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Brake Set up

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I am getting parts for my brake set up . I have just bought an 8pot D2 BBK for my GC8 and I have seen that DBA makes a rear disk with a 312disk which I am thinking of using . I have a set of Brembo 4pot Junior kit (can fit up to 300mm) which I am thinking to use . Will those 4pots work in the rear as I had bought them years ago but never had the chance to use them .

The car is mixed use of daily/hill racing and soon hoping to hit the tracks .

Any opinions would be welcomed .


Have you done the math? By that I mean used one of the spreadsheets that calculates Front / Rear brake pressures and axle torque for a given caliper / pad size and brake disc size? I have used a spreadsheet provided by the engineers at PFC, but I'm sure Brembo probably has similar.

My experience with GC8's on road and track is that they do not need a lot of rear brake, and it is very easy to overbrake the rear on them. I run an Alcon 4 pot caliper on the front with a 330mm rotor, and the STi twin piston rears on a standard rotor. This combination (with twice the brake line pressure to the front brakes) will lock the front brakes just before the rears, if I put more rear bias in I'll lock the rears before the fronts.

A "daily" driven machine normally requires pads that work from cold, but the "hill racing" may be a problem? Exactly what you you mean by that - hill-climb races, fast drives through the hills? If the latter are they relatively steep with hard baking on the down-hills which ill put a lot of heat into the brakes, or fast and flowing?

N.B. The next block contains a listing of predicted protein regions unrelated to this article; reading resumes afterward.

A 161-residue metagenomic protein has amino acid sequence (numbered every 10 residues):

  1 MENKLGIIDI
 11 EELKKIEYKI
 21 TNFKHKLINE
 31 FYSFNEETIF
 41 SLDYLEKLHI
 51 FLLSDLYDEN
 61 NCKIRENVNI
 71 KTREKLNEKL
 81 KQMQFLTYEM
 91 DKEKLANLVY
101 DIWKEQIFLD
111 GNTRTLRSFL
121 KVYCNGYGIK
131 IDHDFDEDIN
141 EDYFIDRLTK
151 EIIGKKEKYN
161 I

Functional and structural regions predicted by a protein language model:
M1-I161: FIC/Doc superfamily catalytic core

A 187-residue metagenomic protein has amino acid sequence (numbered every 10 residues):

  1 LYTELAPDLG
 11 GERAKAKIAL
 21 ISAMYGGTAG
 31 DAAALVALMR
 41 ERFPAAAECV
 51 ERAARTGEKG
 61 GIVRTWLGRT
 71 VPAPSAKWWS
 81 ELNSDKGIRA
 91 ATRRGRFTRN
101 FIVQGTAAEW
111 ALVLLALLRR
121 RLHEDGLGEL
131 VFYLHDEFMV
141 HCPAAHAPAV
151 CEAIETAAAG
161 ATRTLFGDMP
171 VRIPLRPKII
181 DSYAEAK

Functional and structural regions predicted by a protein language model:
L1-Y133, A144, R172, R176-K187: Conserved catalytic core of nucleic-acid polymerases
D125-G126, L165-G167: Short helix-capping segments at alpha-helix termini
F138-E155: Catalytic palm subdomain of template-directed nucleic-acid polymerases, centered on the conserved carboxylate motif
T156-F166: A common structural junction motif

I can't make specific comments on the caliper/disc selection, other than to suggest giving careful though to the relative piston diameters available - it isn't uncommon for the same basic caliper to be available in 2,3 or even 4 configurations - the greater the caliper bore the greater the clamping force and/or lower the line pressures required.

If you're using an aftermarket pedal box with bias bar and two master cylinders, you can use a smaller master cylinder to increase line pressure, or a larger one to reduce it.

All things being equal, a larger diameter disc will have a greater braking torque, as the mean radius will be larger, so you won't only get better potential cooling, but braking. The trade-of is usually greater rotational inertia and, especially, unsprung mass - but not always, as alloy bells can actually reduce the total mass.

There is one very important factor to consider, that's sometimes overlooked, and that's the affect the initial co-efficient of friction of the pads, and their thermal curves, will have on the brakes. Higher/lower co-efficient pads can be used to bias the brakes as required, but how they change as they heat is important, as it's possible to make drastic changes in balance as their characteristics change.

Thank you everyone fro the inputs . I have not done any math calculation at all . I bought the calipers of a mate that will be selling his car they are literally brand new and he gave me a sweet deal that I couldn't resist as even with better disks and pads the oem dimensions (WRX not STi) where not up the task . In the rear I currently have single piston vented disk not the twin pots and I thought the 4pots might help with balancing braking .

The thing is if I use the twin piston rear caliper of the STi I will have to get the whole rear hub as the brake shoes are bigger , hence why I am discussing the dba 312mm disks which will allow me to keep my current brake shoe dimensions . But I could always just use the 2piston calipers of the sti with the dba disks .

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